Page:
About the Book
Transmitted to us in a well-preserved ninth-century Nepalese manuscript, the Nisvasatattvasamhita has come in recent years to be recognised as probably the oldest surviving complete scripture of the Mantramarga. Al- though its historical importance has been hinted at by a range of scholars across the twentieth century, this is the first time its text appears in print.
This volume presents a critical edition and annotated translation of the three earliest layers of the text: the Mula- sutra, Uttarasutra and Nayasutra. The topics dealt with include cosmology, rituals of worship and initiation, and forms of yoga. A lengthy introduction sets these sutras in context, in particular by examining the evidence for dating them. There follow a summary of their contents, an account of the early manuscript and its three twentieth-century apographs, and a treatment of the various ways in which the language of the Nisvasa deviates from Paninian norms.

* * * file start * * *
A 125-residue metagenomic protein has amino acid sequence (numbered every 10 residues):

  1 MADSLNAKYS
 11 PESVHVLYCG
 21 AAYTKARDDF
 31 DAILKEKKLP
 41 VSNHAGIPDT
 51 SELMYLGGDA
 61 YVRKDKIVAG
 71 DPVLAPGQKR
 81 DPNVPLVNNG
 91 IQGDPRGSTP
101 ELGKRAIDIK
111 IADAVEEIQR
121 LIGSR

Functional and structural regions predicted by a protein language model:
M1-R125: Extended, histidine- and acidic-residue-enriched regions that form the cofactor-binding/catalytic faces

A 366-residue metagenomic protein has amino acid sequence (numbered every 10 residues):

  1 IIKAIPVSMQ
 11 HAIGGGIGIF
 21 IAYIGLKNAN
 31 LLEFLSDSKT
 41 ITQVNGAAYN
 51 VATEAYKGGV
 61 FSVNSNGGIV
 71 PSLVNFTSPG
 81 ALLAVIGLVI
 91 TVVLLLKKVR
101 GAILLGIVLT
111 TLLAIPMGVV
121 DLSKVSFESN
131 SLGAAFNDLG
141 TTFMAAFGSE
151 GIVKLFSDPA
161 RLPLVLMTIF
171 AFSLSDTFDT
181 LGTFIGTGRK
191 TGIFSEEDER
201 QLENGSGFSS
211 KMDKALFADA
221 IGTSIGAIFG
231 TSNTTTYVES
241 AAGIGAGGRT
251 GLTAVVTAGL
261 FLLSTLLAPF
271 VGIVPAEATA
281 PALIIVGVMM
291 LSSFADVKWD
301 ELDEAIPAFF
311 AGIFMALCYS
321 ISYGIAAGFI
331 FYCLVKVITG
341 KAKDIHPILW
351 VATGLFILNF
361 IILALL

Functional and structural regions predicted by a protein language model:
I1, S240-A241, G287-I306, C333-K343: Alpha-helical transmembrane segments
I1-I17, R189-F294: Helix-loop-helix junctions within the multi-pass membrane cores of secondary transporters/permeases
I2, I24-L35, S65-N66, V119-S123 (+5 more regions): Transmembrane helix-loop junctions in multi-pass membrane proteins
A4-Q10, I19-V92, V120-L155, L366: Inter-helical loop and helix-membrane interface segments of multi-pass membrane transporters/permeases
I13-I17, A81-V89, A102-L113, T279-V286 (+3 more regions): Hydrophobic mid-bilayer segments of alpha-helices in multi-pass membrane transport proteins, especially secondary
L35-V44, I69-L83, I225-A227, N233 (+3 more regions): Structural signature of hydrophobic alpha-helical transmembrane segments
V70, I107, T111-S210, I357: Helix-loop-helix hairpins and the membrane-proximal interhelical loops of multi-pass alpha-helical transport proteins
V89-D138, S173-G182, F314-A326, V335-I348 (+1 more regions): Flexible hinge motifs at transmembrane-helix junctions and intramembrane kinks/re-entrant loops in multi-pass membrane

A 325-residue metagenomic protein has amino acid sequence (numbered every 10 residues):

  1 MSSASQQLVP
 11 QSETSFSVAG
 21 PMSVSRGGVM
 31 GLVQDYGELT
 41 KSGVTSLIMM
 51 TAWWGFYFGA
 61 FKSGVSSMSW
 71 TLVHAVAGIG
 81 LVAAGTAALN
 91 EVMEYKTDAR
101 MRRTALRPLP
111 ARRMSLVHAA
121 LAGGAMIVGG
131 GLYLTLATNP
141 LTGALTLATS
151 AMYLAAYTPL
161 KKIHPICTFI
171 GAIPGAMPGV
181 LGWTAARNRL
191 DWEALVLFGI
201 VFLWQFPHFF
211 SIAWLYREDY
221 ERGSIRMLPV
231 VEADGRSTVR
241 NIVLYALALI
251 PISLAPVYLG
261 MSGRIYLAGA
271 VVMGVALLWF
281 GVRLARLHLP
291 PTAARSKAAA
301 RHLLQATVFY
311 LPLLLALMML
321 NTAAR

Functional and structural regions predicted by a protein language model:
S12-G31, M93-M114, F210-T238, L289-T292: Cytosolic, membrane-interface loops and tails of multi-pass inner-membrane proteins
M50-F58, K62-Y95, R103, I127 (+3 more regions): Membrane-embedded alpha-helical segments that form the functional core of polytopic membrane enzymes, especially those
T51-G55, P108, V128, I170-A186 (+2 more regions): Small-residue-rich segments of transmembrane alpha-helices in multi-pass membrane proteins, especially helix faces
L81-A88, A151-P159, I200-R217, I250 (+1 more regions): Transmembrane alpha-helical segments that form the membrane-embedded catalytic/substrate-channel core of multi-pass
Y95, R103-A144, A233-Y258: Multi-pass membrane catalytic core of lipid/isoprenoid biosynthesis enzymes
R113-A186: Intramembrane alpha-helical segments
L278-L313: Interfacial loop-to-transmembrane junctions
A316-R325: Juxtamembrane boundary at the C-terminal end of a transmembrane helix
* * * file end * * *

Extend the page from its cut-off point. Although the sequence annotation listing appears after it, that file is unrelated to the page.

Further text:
Some of the research of recent years that has thrown most light on the origins of Tantric Saivism has not been primarily about tantrism proper (the Mantramarga, or 'way of mantras'), but about the non-tantric Pasupata religions from which the Mantramarga sprung: the Atimarga. The most substantial contribution in this area is an article of SANDERSON that appeared in 2006 under the title 'The Lakulas: New Evidence of a System Intermediate Between Pancarthika Pasupatism and Agamic Saivism', For it is in this article that it is demonstrated that there is a remarkable doctrinal continuity, particularly in the cosmographic conceptions that are set to work in the context of religious initiation, between the Atimarga and what is arguably the earliest known Saiva tantra, namely the Nisvasa.
How may we characterise the shift from Atimarga to the Mantramarga?